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About the Blog

Tara is a wife, mother and rancHER, who along with her Other Half is busy raising kids, raising cattle and living life on a beef cattle ranch in southwest Saskatchewan. Her family is proud to be a part of the beef industry beef industry and want to share with readers a little bit about beef production, and why Canada is home to some of the highest quality cattle, and safest sustainable beef, in the world! Come along and read about the western way of… the good, the bad and the ugly!

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When the Going Gets Tough….

It’s hard to think about much else right now other than the dry conditions that so many of us are faced with. Across much of the Prairie Provinces and the Northern Great Plains, farmers and ranchers are dealing with drought, water shortages, and pests. Years like ’61 and ’88 are often referenced at the coffee shop and around the kitchen tables of producers who are old enough to remember those times.

The summer is speeding by, yet somehow things also feel like they are at a standstill. One day stretches into the next, another pasture is checked, another scratchpad filled with numbers and figures and plans, another dozen phone calls are made. Tangible and timely solutions are hard to come by yet there is an abundance of questions. How will we get through the year? What about next year? What will the winter be like? Will there be any help?

I’m an (annoyingly) optimistic person and even I’ve become discouraged at times. I don’t have any answers to the hard problems everyone is faced with, but when things seem bleak, I try to shift my focus on what I can control. It’s not precious bales of hay, or tonnes of silage, or subsidies, or even rain that will pull us through (although sign me up for all of that, please and thanks). I’m learning that the most valuable resource we have and need is right in front of me – people.

When the going gets tough, find the helpers. Some people complain and some people figure things out, but now is the time to dip into your network, identify your problem-solvers and stick with them. It’s very easy to get sucked into a vortex of worry and “why me?” but for every fool out there, there’s actually a positive person lurking too, you sometimes just have to work a little harder to find them. There are many farmers and extension folks who are willing to share their experiences, provide insight or tips, ask a question you haven’t considered before, or provide simple reassurance. Putting my energy and time into talking to people who have fresh, innovative ideas or the wisdom that comes from decades of experience has been a good return on investment so far.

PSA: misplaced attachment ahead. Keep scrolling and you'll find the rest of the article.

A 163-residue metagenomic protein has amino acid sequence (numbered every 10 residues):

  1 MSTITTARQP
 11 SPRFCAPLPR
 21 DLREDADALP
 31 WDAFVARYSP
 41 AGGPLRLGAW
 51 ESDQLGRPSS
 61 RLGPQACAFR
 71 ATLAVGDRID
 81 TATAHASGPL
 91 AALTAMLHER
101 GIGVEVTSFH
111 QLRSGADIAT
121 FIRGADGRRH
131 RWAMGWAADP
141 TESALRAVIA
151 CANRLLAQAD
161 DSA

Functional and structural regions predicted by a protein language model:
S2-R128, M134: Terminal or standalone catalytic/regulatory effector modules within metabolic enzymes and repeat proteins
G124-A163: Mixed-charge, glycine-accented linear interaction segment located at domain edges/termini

When the going gets tough, get a puppy! Okay, perhaps this is not sound advice. Perhaps you should consider visiting family and friends regularly as a feasible and intelligent alternative. But I’m not going to lie, our new border collie that arrived this month has been a welcome distraction. I’m almost at the point of being an obnoxious dog mom, which is highly unexpected behaviour for me. We have also been lucky to connect with some non-furry family members this month, allowing us to recharge our batteries and provide us with some much-needed grounding.

When the going gets tough, focus on what you do have. Low yields and dwindling water might pull our attention toward what we don’t have, but we should remember what really matters. Do we have our health? Are the people we care about safe and well? I’m keenly aware that we are fortunate to check those boxes, but not everyone is. Do we have enough food in our pantry to sustain ourselves? Past generations of farmers who dealt with harsher conditions had to make do with less. We are lucky to not have those worries.

Without a doubt, this year will leave a permanent mark on farmers’ memories and be a defining time for many. As the old saying goes, every drought ends with a rain, and someday, this one will be over too. But the people will endure.

Gelbvieh cattle grazing a pastures in southwest Saskatchewan that is limited by stock water.
Gelbvieh cattle grazing a pastures in southwest Saskatchewan that is limited by stock water.